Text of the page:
Since the boy’s mother had died only three months had passed, but in that time had been crowded for the child a lifetime of physical misery. Before that time, too, there had been hunger and cold and the torture of the continual[Pg 7] quarreling between that mother, sickly, half-fed, irritable, and this father, out of work and drunken. Then the mother had died, and the man had started out with the boy, seeking new work where they would not know his old vice. And in these three months, for the boy’s sake, that old vice had been kept bound. For the boy’s sake he had been sober and, if the chance had come, he would have been industrious. But, save for odd jobs, the chance never came; there seemed to be a kind of ineffectualness in the way he asked for work which forbade him a trial. Then one day, after almost three months of the struggle, he had waked to the old craving, to the need, the instant need, for liquor. He had faced the situation honestly. He knew, or thought he knew, his power of endurance. He knew that in a day or two he would be worsted, and that there would follow a period of which, afterward, he would remember nothing. Meanwhile, what of the boy? He had a fondness for the boy, and there remained to the man some shreds of decency and even of tradition. He would not turn him over to the “authorities.” He would not cast him adrift in the city. He resolved to carry him to the country, to some near little town where, dimly it seemed to him, the people would be[Pg 8] more likely to take him in. “They have more time—an’ more room—an’ more to eat,” he sought to explain it to himself. So he had walked, and the child had walked, from the City to Friendship Village. He must find a place to leave him: why not leave him here on the church steps, “outside the meetin’?”
“Don’t you go to sleep, kiddie,” he said, and shook him lightly.
“I was jus’ restin’ my eye-flaps. Eye-things. What are they, daddy?”
“Yes. Them. They’re tired, too,” said the child, and smiled—the sleepy smile which gave his face a baby winsomeness. Then he snuggled in the curve of arm, like a drowsy, nosing puppy.
The father sat looking down on him, and in his breast something pulled. In these three months he had first become really acquainted with the boy, had first performed for him little personal offices—sewed on a button or two, bought him shoes, bound up a hurt finger. In this time, too, he had first talked with him alone, tried to answer his questions. “Where is my mamma, an’ will she rock somebody else?” “Are you going to be my daddy till you die, an’ then who’ll be?” “What is the biggest thing everybody knows? Can I know it too?”[Pg 9]… Also, in these three months, at night he had gone to sleep, sometimes in a bed, oftener in a barn, now and again under the stars, with the child breathing within his reach, and had waked to keep him covered with his own coat. Now he was going to end all this.
“It ain’t fair to the kid not to. It ain’t fair to cart him around like this,” he said over and over, defending himself before some dim dissenter.
The boy suddenly swung back from his father’s arm and looked up in his face. “Will—will there be any supper till morning?” he asked.
You might have thought that the man did not hear, he sat so still looking down the wet road-ruts shining under the infrequent lamps. Hunger and cold, darkness and wet and ill-luck—why should he not keep the boy from these? It was not deserting his child; it was giving him into better hands. It did not occur to him that the village might not accept the charge. Anything would be better than what he himself had to give. Hunger and cold and darkness….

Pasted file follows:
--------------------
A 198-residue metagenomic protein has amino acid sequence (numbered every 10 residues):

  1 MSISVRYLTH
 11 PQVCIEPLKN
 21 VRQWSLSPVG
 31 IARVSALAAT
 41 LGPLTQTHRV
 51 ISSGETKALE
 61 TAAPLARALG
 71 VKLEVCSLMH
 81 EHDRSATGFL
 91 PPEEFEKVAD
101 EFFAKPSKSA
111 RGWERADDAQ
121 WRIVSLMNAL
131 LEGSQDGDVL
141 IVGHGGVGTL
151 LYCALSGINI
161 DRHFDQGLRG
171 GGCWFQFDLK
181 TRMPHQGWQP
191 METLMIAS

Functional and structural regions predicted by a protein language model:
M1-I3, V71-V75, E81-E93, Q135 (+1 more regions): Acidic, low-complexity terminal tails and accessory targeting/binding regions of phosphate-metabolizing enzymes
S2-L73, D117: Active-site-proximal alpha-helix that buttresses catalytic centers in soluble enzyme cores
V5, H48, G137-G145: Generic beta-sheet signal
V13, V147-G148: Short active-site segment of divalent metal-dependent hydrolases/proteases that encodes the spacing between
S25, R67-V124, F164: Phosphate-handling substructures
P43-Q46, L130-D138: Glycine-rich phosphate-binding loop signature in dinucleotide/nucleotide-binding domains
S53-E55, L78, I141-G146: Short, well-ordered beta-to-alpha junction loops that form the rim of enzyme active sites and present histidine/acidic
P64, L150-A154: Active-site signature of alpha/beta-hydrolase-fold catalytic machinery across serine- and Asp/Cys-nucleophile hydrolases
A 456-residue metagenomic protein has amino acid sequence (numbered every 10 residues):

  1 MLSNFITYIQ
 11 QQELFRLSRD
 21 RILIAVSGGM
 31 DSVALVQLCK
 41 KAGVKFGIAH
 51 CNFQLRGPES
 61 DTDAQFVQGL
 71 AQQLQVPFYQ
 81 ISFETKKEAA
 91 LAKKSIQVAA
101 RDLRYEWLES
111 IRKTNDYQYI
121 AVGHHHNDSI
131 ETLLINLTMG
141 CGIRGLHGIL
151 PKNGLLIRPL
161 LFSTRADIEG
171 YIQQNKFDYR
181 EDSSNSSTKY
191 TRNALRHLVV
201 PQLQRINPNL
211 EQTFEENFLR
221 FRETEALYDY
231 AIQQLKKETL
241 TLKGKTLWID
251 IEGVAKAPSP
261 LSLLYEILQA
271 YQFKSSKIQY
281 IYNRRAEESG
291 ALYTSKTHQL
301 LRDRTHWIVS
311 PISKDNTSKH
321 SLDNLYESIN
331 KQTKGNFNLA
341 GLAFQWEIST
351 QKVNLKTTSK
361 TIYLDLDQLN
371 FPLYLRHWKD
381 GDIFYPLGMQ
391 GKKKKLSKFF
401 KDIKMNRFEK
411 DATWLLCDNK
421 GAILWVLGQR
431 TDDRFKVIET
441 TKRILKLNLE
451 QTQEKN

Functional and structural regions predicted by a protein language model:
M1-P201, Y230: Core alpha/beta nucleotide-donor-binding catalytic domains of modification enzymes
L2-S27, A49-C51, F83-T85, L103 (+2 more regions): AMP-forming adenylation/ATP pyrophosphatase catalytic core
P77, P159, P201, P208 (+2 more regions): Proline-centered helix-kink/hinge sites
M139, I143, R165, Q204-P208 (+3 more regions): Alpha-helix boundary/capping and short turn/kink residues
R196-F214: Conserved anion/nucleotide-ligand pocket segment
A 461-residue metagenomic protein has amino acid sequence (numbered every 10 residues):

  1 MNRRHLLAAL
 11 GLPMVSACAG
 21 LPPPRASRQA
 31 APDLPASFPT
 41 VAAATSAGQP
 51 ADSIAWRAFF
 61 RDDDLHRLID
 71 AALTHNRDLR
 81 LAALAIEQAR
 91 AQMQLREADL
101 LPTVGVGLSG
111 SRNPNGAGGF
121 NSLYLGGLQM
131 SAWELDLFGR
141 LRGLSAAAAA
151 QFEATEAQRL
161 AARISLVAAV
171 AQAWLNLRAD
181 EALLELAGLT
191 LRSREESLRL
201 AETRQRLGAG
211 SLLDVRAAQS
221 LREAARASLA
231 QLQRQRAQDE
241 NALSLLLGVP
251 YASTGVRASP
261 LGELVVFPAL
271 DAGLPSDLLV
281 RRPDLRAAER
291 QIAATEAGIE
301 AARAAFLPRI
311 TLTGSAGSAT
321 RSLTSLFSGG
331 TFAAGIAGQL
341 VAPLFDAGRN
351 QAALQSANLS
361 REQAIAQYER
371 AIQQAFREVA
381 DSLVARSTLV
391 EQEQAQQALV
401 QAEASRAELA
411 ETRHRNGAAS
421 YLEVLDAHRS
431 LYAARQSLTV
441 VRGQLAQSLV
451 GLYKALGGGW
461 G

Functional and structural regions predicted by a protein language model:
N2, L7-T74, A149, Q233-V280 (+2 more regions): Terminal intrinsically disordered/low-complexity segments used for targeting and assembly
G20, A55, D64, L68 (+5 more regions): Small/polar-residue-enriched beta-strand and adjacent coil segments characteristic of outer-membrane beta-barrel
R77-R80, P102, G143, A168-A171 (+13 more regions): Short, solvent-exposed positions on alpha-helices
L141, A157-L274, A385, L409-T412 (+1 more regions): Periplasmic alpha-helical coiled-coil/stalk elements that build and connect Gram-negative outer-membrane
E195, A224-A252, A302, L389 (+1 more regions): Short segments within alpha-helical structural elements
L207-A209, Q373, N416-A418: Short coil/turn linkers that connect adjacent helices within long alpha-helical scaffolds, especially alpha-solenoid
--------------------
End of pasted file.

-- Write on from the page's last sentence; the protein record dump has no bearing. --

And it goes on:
“You stay still here a minute, sonny,” said the man.
“You goin’ ‘way?” the child demanded.
The little boy sat still. He was wide awake now that he was alone; the walls of the dark seemed suddenly to recede, and instead of merely the church steps there was the whole black, listening world to take account of. He sat alert, trying to warm each hand on the cold wrist of its fellow. Where had his father gone? To find them a place to stay? Suppose he came back and said that he had found them a home; and they should go to it; and it would have a coal stove and a bedstead, and a pantry with cookies and brown sugar in the jars. And a lady would come and cook molasses candy for him….
All this time something was hurting him intolerably. It was the foot, and the biggest toe, and the hole that was “choking” him. He fumbled at his shoe laces, but they were wet and the shoes were wet and sodden, and he gave it up. Where had his father gone? How big the world seemed when he was gone, and how different the night was. And when the lady had the molasses candy cooked, like in a story, she would cool it at the window and they would cut it in squares….
As suddenly as he had gone, his father reappeared from the darkness.
“Here,” he said roughly, and thrust in the child’s hands a paper bag. And when he had opened it eagerly there were sugar rolls and cream puffs and a piece of fruit cake and some shelled nuts. Fifteen cents’ worth of food, badly enough selected, in all conscience, but—fifteen cents’ worth. The fifteen cents which the man had been carrying in his pocket, wrapped in paper.
“Now set there,” said his father, “an’ eat ’em up. An’ listen, son. Set there till folks come out from in there. Set there till they come out. An’ here’s somethin’ I’m puttin’ in your coat pocket—see? It’s a paper. Don’t you look at it. But when the folks come out from in there—an’ ask you anything—you show ’em that. Remember. Show ’em that.”
In the prayer-meeting room the reed organ sent out some trembling, throaty chords, and the little group in there sang an old melody. It was strange to the man, as he listened—
but, “That’s it,” he thought, “that’s it. Break it to him—I can’t. All I can give him is stuff in a paper bag, an’ not always that. Now you break it to him—”
“Dad-ee!” cried the child. “You!”
Startled, the man looked down at him. It was almost like a counter charge. But the child was merely holding out to him half his store. The man shook his head and went down the steps to the sidewalk and turned to look back at the child munching happily from the paper sack. “Break it to him—break it to him—God!” the father muttered, as he might have used a charm.
Again the child looked out expectantly.
“Did he say anything back?” he asked eagerly.
“Not a word—not a word,” said the man again. This time he laughed, nervously and foolishly. “But mebbe he will,” he mumbled superstitiously. “I dunno. Now, you set there. An’ then you give ’em the paper—an’ go with anybody out o’ the church that asks you. Dad may not get back for—quite a while….”
The man went. The child, deep in the delight of a cream puff, wondered and looked after him troublously, and was vaguely comforted by the murmur of voices beyond the doors.
“Why, God didn’t answer back because he was to the church meeting,” the child thought, when he heard the people moving about within.